Delaware & Chester Counties, PA (September 15, 2021)—West Chester University and Delaware County Community College announced today they have joined the “Moon Shot for Equity,” a national student-success initiative led by Washington, D.C.-based education firm EAB. As the inaugural members of the project’s Southeastern Pennsylvania Regional Collaborative, the two schools will work together and with EAB to help more students of color, and those from other historically underserved populations in the Southeastern Pennsylvania region, graduate from college.
Through this innovative partnership, each school has committed to implementing more than a dozen research-based best practices proven to remove systemic barriers to student success. These commitments range from updating academic policies, to working together to establish common academic pathways, to providing equity-mindedness training to university and college leaders. EAB will provide research, technology, and advisory services to the schools.
4 p.m. Press Conference Today at Penn Wood High School
Members of the media are invited to attend a brief panel discussion and press conference at
4 p.m. today at Penn Wood High School (Auditorium) located at 100 Green Avenue, Lansdowne, PA. The following individuals will be onsite and available to answer questions:
- Dr. Tanya I. Garcia (Pennsylvania Department of Education Acting Deputy Secretary and Commissioner for Postsecondary and Higher Education)
- Dr. Christopher M. Fiorentino (West Chester University President)
- Dr. L. Joy Gates Black (Delaware County Community College President)
- Dr. Eric J. Becoats (Superintendent of William Penn School District)
- Tom Sugar (Vice President of Partnerships at EAB)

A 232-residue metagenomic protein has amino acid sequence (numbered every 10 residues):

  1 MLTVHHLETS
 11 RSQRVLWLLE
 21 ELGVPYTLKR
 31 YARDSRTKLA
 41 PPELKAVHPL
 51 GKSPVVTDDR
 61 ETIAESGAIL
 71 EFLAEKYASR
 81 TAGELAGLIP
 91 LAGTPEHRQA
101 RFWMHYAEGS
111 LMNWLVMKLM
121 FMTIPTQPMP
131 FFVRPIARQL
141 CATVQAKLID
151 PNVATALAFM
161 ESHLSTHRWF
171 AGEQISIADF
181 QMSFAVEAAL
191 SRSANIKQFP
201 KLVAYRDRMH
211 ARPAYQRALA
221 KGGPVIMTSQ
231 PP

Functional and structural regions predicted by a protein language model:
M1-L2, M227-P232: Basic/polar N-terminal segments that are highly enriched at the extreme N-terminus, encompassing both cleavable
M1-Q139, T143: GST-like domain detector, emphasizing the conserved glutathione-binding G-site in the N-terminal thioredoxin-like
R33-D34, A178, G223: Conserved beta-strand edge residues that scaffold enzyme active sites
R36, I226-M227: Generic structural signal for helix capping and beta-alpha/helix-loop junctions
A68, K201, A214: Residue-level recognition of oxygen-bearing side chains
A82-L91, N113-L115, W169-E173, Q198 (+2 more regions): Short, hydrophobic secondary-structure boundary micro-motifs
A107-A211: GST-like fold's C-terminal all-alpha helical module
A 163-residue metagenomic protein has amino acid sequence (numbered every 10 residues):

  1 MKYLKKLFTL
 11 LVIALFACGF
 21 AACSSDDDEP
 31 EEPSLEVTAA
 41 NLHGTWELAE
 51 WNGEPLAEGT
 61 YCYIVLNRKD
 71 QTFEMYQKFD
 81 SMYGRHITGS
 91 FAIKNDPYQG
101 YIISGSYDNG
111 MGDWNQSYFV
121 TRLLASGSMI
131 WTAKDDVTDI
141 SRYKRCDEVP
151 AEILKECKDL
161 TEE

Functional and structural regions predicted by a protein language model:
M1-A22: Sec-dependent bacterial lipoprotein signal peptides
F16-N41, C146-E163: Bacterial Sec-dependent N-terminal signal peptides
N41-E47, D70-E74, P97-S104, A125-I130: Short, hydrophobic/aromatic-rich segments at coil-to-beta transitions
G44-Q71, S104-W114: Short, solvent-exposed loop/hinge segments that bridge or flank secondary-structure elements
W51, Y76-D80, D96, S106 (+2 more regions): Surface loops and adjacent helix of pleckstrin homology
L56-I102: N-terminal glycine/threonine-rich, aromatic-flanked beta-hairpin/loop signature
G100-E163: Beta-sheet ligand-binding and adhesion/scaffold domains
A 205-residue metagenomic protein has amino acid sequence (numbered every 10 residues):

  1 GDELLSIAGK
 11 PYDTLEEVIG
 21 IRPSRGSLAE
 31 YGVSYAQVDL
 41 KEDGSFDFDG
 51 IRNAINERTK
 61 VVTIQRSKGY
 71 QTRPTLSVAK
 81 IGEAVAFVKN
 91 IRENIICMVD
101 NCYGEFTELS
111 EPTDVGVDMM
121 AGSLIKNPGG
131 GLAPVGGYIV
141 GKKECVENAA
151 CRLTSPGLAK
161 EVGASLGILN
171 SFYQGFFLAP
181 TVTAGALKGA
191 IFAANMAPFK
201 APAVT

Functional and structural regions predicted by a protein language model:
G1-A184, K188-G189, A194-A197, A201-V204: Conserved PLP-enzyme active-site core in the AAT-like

EAB launched the Moon Shot for Equity last October in cooperation with an inaugural consortium of colleges and universities in Southeastern Wisconsin. Since the launch, these Wisconsin schools have made significant progress, conducting equity mindedness training for more than 600 participants, reforming registration holds that prevent students from registering for classes because of minor administrative or financial complications, and improving transfer pathways to make it easier for students—and the credits they have earned—to move between higher education institutions.
The formation of a third Moon Shot region was announced earlier today in the Greater Cincinnati area.
Data show that barely half of all Black and Latinx students who enter college earn their undergraduate degree within six years compared with nearly 70 percent of White students. The statistics are similarly poor for first-generation students and those from families with lower incomes—regardless of race.
“The collaboration between West Chester University, Delaware County Community College, and EAB is the type of innovative partnership that can help change the entire trajectory of so many students’ lives,” says Dr. Garcia. “We applaud these schools for doing the hard work that will benefit our learners and ultimately, our entire region.”